A fibershed activist wants us to consider our clothes
GREEN ISSUE Planting indigo seedlings in a leaky greenhouse in the mist of a cold Marin County afternoon, Rebecca Burgess thinks about what she's going to wear. She's not a fashion model, or a clotheshorse, but she is on a yearlong quest to attire herself only in garments that were sourced and produced bio-regionally — or within a 150-mile radius of home — an area she calls her local fibershed.
Why take on such a challenge? "If we don't want BP oil spills, it's about more than just not fueling our cars with it," Burgess says. While many activists seeking to unplug from oil dependency have worked to encourage bicycles, local agriculture, and reusable shopping bags, her approach takes on the materials we use to clothe our bodies.
Half of all jeans sold annually in the United States — around 200 million pairs — are produced in the Xintang township in China's Pearl River Delta, where a Greenpeace study found hazardous organic chemicals and acidic runoff in the watershed, both of which may contribute to profound health risks for factory workers and their communities.
Of course, oil is consumed in the transport of factory-made garments halfway across the globe. But as Burgess notes, that's only part of the reason for her project, which so far has yielded a book on the making of natural dyes and a plan for a community cotton mill in Point Reyes.
She's also concerned about the synthetic fibers mass-manufactured clothes are made of. "We're wearing a lot of plastic," she notes. Not just plastic: petrochemicals, formaldehyde, and carcinogenic polycrylonitriles can all be used to produce your outfit— materials that seep into your pores when you're active and can hardly be considered ideal to wear against your skin.
To limit support of the oil-reliant garment industry, Burgess envisions a collaboratively created source of clothing made from materials and processes that are — unlike the heavy-metal laden industrial effluent from denim dyes flowing into China's Pearl River — completely nontoxic. To that end, she's linking natural fiber artisans and raw material providers throughout the region with the fibershed project, which aims to bolster local clothing production.
Today, she's the poster child for her effort. Burgess sports striped alpaca kneesocks, an organic cotton skirt sewn by a friend, and a wool sweater her mom knitted with handmade yarn, sourced from a sheep farmer they know. The clothes look well-loved, which makes sense: relying on one's fibershed for a wardrobe is not easy. When Burgess first embarked on her yearlong bioregional clothing challenge, there wasn't much in her dresser. "I lived out of three garments for weeks," she laughs. "People were like, 'You're wearing the same thing over and over and over again.'<0x2009>"
But she found that she wasn't the only one who believed that a change was possible in our closets. Friends, family, and a wider community of shepherds, cotton growers, knitters, seamstresses, and artisans all pitched in to help her along with the project. Burgess says this growing network underlies what it will take for communities to transition to a more sustainable lifestyle. "All this is about encouraging more relationships."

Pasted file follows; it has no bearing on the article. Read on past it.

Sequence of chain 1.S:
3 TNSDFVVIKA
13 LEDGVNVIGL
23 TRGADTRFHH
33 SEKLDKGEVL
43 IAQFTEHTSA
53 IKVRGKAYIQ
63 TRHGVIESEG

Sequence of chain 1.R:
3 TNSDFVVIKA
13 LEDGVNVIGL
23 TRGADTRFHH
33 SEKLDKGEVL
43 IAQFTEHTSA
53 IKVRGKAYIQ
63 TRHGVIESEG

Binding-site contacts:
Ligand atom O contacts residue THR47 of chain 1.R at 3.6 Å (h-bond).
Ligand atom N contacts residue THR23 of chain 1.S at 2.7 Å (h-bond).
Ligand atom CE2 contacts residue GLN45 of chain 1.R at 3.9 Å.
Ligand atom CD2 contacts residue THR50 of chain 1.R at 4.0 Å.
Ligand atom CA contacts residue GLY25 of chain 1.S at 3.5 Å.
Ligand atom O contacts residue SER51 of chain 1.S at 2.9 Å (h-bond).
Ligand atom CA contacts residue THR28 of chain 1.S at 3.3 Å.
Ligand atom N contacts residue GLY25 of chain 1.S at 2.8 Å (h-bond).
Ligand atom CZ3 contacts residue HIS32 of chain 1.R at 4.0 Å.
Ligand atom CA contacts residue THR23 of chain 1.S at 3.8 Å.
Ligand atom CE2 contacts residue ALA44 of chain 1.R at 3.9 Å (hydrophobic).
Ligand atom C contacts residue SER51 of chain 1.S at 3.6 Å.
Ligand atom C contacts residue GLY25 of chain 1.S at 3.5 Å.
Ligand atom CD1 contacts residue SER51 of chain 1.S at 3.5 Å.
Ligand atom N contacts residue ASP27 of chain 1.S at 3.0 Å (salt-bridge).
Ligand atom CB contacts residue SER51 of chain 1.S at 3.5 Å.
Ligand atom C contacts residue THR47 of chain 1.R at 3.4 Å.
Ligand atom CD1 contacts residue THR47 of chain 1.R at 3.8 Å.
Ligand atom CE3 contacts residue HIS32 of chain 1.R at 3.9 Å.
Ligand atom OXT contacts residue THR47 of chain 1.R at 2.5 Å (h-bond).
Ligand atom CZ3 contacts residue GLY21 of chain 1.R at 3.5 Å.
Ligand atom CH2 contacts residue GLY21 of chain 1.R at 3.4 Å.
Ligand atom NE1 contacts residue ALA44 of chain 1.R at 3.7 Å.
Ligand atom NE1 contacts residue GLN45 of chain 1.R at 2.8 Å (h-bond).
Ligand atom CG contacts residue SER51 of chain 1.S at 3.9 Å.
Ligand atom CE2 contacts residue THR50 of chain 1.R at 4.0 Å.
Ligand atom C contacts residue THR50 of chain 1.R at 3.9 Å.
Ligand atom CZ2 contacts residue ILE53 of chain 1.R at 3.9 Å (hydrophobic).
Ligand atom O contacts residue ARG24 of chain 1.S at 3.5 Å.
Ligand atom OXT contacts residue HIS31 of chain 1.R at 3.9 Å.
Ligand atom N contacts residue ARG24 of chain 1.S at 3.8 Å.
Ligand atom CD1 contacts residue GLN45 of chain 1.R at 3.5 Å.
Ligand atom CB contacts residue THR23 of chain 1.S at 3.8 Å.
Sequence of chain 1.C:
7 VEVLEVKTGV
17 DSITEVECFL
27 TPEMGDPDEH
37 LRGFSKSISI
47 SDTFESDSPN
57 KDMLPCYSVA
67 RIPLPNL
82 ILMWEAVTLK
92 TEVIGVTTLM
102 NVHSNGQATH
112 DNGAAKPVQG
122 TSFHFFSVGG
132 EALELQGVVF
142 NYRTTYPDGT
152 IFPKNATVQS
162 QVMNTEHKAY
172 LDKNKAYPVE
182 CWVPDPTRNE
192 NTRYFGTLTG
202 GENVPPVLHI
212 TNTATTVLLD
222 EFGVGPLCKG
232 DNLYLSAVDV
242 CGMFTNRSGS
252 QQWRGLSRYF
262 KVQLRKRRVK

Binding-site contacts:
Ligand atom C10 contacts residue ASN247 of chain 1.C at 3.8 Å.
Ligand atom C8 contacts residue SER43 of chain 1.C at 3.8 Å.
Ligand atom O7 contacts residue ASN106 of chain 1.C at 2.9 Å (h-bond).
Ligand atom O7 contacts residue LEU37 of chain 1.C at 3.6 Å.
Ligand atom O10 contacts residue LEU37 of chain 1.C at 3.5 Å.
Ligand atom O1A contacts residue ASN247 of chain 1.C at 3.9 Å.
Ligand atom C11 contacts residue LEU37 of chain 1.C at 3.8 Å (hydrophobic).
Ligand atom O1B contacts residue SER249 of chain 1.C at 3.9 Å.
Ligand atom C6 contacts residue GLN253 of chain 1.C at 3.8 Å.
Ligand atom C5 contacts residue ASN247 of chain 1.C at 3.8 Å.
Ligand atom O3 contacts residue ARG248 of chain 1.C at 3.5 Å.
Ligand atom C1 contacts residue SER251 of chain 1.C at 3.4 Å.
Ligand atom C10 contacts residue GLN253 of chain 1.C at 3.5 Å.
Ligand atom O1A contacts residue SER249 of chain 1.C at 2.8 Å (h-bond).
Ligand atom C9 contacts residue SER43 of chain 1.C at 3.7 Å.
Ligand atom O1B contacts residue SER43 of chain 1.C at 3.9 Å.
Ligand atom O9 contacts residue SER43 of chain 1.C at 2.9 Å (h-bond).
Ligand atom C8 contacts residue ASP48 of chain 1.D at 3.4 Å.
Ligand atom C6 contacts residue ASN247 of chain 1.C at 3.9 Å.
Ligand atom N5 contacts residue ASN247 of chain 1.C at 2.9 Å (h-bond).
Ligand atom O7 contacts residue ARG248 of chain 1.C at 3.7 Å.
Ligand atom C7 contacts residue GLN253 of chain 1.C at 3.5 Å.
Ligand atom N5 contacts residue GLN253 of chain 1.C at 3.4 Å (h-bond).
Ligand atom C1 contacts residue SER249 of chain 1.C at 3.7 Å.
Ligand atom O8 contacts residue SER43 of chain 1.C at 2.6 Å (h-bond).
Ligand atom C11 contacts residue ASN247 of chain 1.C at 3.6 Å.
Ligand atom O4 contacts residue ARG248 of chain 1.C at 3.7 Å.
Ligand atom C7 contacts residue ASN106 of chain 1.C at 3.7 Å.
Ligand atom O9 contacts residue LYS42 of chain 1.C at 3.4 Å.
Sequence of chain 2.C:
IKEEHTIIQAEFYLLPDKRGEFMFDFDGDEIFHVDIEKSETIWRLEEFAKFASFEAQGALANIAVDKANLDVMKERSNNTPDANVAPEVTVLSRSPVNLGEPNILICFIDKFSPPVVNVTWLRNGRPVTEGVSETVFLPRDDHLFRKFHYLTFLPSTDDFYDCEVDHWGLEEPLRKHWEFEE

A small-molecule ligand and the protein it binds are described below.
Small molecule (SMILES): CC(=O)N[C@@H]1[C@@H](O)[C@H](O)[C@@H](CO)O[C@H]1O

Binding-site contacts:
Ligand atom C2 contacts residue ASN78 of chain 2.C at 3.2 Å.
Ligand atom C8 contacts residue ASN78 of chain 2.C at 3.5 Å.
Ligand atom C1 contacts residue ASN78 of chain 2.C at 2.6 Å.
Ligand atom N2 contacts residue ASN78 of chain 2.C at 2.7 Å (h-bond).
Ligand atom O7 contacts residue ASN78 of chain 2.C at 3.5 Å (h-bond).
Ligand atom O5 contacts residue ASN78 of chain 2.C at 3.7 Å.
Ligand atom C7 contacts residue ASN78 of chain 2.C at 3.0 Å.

There's Sally Fox, whose non-genetically modified colored cotton operation in the Capay Valley is the culmination of years of seed-selecting for natural color tones. There's the 96-year old sheep farmer in Ukiah. Not to mention the hip fiber artisans based in Oakland and the young fashion students in San Francisco who were inspired by her project.
"It's not just of value to an old spinster community, it's of value to a young, hip generation of people who want to live in a carbon-free economy," Burgess notes. "A bunch of urban young people are really into fibers." Most, she adds, are women.
Burgess makes her own clothing, too, and to research her book (Harvesting Color, Artisan, 180 p., $22.95) traversed the country learning from female "wisdom-keepers," women whose craft practices were based on passed-down traditions encouraging the health of their ecosystems.
Today is part of her latest endeavor: growing her own indigo dye so that locally made garments can be dyed blue sustainably. Her day's work entails planting 400 indigo seeds in flats filled with soil from a ranch down the road. This spring and summer, she plans to raise 1,000 indigo plants in three garden plots just outside the greenhouse. The day the Guardian came to visit, sheep lounged in the pasture beyond her garden plots, as if to illustrate the point that this process won't require any long-distance transport.
She realizes that few people have a greenhouse to plant indigo in, much less the time necessary to produce their own clothing — or the money needed to dress in handcrafted pieces. But by proving that it's possible to wear clothes that were created by your own community, she hopes that people will at least "settle for second best, which in this case is wearing organic, American-made materials."
Even that would be something — right now clothes just aren't on most of our sustainability compasses. As an example, Burgess recalls a panel discussion she attended at which sustainable food champions Michael Pollan and Joel Salatin were speakers. Someone ("And it wasn't even me!" she insists) asked them what role garments played in a sustainable lifestyle. "And they were speechless. They didn't have a thing to say."
It was a PR challenge Burgess was happy to assume — she has since struck up an e-mail correspondence with Pollan, which she hopes will spread her message further. "Clearly we need some education."
Join Burgess and other yarn producers for a locally made fashion show and to see plans for their community mill May 1 at Toby's Feed Barn in Point Reyes. For more information call (415) 259-5849 or visit www.rebeccarburgess.com